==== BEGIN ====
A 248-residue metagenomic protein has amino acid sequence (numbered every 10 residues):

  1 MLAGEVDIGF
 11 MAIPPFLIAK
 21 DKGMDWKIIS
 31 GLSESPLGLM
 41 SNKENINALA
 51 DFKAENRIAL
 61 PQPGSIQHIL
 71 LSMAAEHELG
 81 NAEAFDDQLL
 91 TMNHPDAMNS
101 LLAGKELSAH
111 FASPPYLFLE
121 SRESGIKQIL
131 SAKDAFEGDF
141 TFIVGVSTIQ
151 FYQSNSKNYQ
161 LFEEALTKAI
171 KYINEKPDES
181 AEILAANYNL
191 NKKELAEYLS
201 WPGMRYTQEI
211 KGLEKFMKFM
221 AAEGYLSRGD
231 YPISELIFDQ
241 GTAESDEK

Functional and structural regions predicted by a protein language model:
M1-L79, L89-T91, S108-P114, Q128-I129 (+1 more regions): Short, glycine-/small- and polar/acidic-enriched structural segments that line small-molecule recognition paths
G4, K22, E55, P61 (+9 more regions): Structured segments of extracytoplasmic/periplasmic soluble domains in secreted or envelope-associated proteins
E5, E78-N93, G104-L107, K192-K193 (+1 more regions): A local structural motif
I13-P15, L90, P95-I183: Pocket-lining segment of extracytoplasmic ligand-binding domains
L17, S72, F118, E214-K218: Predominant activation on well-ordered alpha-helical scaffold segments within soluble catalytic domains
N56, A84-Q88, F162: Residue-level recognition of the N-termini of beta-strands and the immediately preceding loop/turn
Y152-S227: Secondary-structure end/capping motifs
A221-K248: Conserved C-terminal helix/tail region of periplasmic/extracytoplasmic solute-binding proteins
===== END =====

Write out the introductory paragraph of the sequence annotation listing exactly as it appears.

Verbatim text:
A 248-residue metagenomic protein has amino acid sequence (numbered every 10 residues):